To calculate DotProduct(Queries, Keys) = Queries @ Keys.T (d_q must be EQUAL to d_k)

    • Avatar
      James Carmichael February 23, 2023 at 8:24 am #

      Thank you for your feedback Ivan!

  8. Avatar
    Ivan February 22, 2023 at 3:15 pm #

    Hello,

    In PDF-version.

    def reshape_tensor…..
    …..
    —- False branch
    x = reshape(x, shape=(shape(x)[0], shape(x)[1], self.d_k))
    …..

    IMO d_k is incorrect , should be d_v. Due to reverse reshaping is done on Values, not on keys/queries.

    Book version throws exception is d_k not the same as d_v

    • Avatar
      James Carmichael February 23, 2023 at 8:24 am #

      Thank you for your feedback Ivan!

  9. Avatar
    Ivan February 26, 2023 at 2:05 am #

    Over-regularization at a scaled dot-product attention.

    In chapter 3.2.1 of the paper “Attention is all you need” there is a footer explaining the effect of regularization term (dk**-1/2)


    To illustrate why the dot products get large, assume that the components of q and k are independent random variables with mean 0 and variance 1. Then their dot product, q · k, has mean 0 and variance dk.

    We can observe this behavior:
    q = tf.random.normal([2,3,16,8])
    k = tf.random.normal([2,3,16,8])
    qk = q@tf.transpose(k, perm=[0,1,3,2])
    tf.math.reduce_variance(qk)

    # ——— almost equal to last dimension
    qk2 = q@tf.transpose(k, perm=[0,1,3,2])/tf.math.sqrt(8.)
    # ——— add regularization term
    tf.math.reduce_variance(qk2)

    # ——— dot-prod variance is close to variance of q and k

    Back to the Book.
    In the code MultiHeadAttention.call()

    # Compute the multi-head attention output using the reshaped queries, keys and values
    o_reshaped = self.attention(q_reshaped, k_reshaped, v_reshaped, self.d_k, mask)
    # Resulting tensor shape: (batch_size, heads, input_seq_length, -1)

    self.d_k could be two values:
    1-st option) before reshape: d_k = number of heads * query size
    2-nd option) after reshape: d_k = query size

    In the book “1-st option” is used. Which makes dot-product over-regularized and slows down the training, due to gradients are equal across all tokens.

    To implement 2-nd option, in MultiHeadAttention.call replace
    o_reshaped = self.attention(q_reshaped, k_reshaped, v_reshaped, self.d_k, mask)
    # to the next line
    o_reshaped = self.attention(q_reshaped, k_reshaped, v_reshaped, self.d_k / self.heads, mask)

    To investigate scores-values you can set breakpoint immediately after score calculations in the DotProductAttention.call and add per-head-variance of keys, queries and scores to a watch window:
    math.reduce_variance(keys, axis=[0,2,3])
    math.reduce_variance(queries, axis=[0,2,3])
    math.reduce_variance(scores, axis=[0,2,3])

    Observations with current code (1-st option):
    keys and queries variances are close to each other, but scores-variance is order of magnitude smaller. Scores variance is around 0.1.

    With 2-nd option implemented all three variances are in the same ball-park.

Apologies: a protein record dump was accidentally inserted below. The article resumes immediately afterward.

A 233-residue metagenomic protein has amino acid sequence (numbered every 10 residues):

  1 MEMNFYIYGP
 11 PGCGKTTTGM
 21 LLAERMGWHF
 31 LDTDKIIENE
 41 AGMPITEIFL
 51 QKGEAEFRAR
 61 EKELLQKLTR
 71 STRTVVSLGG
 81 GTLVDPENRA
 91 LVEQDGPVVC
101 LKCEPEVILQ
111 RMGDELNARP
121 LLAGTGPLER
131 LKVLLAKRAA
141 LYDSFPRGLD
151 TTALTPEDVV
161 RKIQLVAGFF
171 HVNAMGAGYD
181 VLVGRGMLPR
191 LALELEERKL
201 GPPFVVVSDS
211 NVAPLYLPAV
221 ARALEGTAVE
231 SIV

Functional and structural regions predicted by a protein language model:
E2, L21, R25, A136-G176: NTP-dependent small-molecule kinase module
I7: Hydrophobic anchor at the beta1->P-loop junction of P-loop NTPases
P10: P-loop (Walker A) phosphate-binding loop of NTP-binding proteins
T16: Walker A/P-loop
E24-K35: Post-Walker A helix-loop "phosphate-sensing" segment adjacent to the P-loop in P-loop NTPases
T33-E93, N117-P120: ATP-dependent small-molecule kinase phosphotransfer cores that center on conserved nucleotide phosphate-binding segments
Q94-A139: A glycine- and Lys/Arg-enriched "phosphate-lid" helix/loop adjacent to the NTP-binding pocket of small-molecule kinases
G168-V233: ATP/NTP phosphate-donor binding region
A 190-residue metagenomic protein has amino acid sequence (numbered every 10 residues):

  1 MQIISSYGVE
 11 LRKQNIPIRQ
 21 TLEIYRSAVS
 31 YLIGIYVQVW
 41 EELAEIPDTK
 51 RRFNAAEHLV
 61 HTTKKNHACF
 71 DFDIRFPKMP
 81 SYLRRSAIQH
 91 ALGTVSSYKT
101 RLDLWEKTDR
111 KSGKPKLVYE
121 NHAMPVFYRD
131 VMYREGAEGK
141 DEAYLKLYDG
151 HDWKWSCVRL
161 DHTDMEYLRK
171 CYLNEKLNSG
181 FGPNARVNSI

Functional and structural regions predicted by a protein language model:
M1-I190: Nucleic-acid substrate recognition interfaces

Over-regularization influences softmax distribution, with each term is almost equal to each other and gradients flow will be equally distributed across all terms.

    • Avatar
      James Carmichael February 26, 2023 at 10:35 am #

      Thank you for your feedback Ivan! Let us know if we can address any specific questions regarding our content.

  10. Avatar
    Ivan February 27, 2023 at 1:12 pm #

    I think this is the correct code:

    o_reshaped = self.attention(q_reshaped, k_reshaped, v_reshaped, self.d_k / self.heads, mask)

  11. Avatar
    Florian May 17, 2023 at 3:44 pm #

    Hi! And thank you for your detailed and very clear introduction to Transformer models.

    I just wanted to point out a confusing typo. In the “Implementing Multi-Head Attention from Scratch” sub-section, you write “Note that the reshape_tensor method can also receive a mask”, but I think you are talking about the attention method, instead.

    Cheers,
    Florian

    • Avatar
      James Carmichael May 18, 2023 at 6:07 am #

      You are very welcome Florian! We appreciate the support, feedback and suggestions!

      • Avatar
        Farid T. August 28, 2023 at 6:34 am #

        Florian’s correction is an important one. I have seen this in many places on this website, where a consequential typo is pointed out or an important correction is made and you just thank them. Also instead of giving detailed responses you link to generic (sometimes useful) pages and “encourage” commenters to “try it out” and “let us know what you find”.
        I purchased the eBook and I am grateful for it. But I use the comments on this website as a much-needed “errata” section. It is a bit disappointing that you are not actively engaging with your readers or making corrections when errors are pointed out.

  12. Avatar
    Gabriel Nascimento December 10, 2023 at 4:01 pm #

    How to use this with after Keras Bi-LSTM layer?

  13. Avatar
    Kishan March 16, 2024 at 1:32 am #

    Why would I pass query, key and value as input to the multihead attention? The input to the multihead attention should be the training data right if dimension [batch_dim, max_token_length, embedding_dim]?